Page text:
The Atlas Story
First, an idea: Three years ago, while sitting on a beach in Croatia, Adam and John first dreamed up our plans to change educational travel. A few years later, John, a full-time journalist, was back living in Croatia writing. Adam was visiting him after speaking at a conference on design innovation and the informal economy. Since finishing graduate school at the London School of Economics (where Adam and John met), we had managed to travel or work in more than a dozen countries. We love to travel – and the more we traveled, the more necessary a comfort with travel, cosmopolitan spirit, and fluidity in terms of translating cultures and places became to our work. As professionals for whom in-depth international travel, collaboration, and research had become an essential skill, we realized we had something important to offer. This year, Jenny joined us, after working in study abroad, international public health and then higher education, to help turn our idea into a program.
A number of companies offer international field trips for high school students on summer break. While we love visiting landmarks as much as anyone, we believe trips centered upon tourism fall short. They shortchange students who are capable of engaging with another culture beyond simple postcard tourism.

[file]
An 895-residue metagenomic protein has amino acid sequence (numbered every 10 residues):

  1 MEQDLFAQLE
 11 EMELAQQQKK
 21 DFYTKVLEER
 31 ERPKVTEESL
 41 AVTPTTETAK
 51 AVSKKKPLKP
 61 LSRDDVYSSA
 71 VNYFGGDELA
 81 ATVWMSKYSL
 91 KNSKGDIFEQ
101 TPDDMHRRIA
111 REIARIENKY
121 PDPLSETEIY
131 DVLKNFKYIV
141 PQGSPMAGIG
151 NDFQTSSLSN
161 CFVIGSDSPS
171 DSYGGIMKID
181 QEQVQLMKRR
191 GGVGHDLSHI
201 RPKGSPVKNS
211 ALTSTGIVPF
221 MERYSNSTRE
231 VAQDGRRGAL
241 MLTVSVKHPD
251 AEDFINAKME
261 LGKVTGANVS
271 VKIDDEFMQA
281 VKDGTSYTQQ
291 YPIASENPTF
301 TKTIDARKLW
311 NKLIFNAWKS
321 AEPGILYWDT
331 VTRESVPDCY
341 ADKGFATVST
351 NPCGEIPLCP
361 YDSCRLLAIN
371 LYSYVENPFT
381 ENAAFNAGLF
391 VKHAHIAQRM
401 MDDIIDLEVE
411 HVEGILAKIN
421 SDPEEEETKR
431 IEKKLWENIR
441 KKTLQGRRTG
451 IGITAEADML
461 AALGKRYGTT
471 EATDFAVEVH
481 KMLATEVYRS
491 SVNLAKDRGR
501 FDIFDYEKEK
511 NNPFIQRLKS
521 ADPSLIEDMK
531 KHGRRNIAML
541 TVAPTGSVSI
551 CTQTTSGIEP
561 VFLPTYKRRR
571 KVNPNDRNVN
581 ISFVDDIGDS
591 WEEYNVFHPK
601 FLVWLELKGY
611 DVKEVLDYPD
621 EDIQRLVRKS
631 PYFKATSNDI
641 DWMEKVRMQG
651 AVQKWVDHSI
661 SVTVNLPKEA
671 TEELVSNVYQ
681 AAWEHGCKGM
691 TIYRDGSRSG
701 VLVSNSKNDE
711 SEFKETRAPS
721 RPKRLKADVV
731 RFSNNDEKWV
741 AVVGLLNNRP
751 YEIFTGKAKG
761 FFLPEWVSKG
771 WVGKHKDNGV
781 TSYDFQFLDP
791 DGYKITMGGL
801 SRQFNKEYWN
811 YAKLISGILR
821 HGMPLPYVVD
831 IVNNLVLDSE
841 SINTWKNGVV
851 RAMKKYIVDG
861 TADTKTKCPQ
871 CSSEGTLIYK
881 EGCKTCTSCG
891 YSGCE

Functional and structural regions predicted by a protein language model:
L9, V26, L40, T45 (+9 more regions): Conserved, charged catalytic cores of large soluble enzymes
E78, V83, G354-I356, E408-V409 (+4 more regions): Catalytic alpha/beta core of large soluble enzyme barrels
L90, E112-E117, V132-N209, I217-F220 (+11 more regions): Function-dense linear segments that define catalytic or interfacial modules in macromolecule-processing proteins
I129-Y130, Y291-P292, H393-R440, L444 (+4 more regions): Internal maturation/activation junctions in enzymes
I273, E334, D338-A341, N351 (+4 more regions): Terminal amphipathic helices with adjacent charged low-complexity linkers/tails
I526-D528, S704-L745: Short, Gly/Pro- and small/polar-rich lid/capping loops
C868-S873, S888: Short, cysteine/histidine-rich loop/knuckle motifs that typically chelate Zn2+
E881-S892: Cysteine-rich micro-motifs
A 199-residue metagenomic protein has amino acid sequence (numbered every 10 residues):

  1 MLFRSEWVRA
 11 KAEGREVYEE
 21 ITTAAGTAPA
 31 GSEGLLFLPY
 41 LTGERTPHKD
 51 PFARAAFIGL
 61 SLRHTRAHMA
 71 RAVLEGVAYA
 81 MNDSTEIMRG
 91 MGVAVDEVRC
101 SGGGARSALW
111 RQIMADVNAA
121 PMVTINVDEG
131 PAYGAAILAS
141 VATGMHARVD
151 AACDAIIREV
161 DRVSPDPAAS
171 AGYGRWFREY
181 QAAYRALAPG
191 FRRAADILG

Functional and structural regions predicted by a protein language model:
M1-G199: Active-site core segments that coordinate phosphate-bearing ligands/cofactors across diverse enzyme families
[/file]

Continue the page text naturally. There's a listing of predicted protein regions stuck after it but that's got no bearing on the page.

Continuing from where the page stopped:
We want our students to be more than just visitors – and we believe the workshop format allows unparalleled opportunity for collaboration and dialogue with local communities and experts.
That’s why we started Atlas Workshops. We believe students should be building an international network by researching contemporary global issues. Each international workshop focuses on one relevant topic and asks the students to deliver a tangible work product based on their research.
John offers a concise write-up of our founding beliefs in his article in the Huffington Post, Why We Need to Rethink Student Travel.
Over the past few years, we’ve led high school students on trips to explore contemporary issues like urbanization in China and the use of cell phone games in India. Each program taught us that high school students are capable of nuanced understanding and meaningful contributions to complex global issues. In January, Adam led a group of students to study urban planning challenges in advance of the Olympics in Rio de Janeiro – the results from this workshop are really outstanding. We’ll be featuring them in future blog posts, but you can take a sneak peek here.
We’re in the planning stages for our summer workshops now. Continue to follow our blog to learn about who we are, where we’re going with our upcoming workshops—and how we are changing educational travel, and the experiences of our students, teachers and projects along the way.
-Adam, Jenny, and John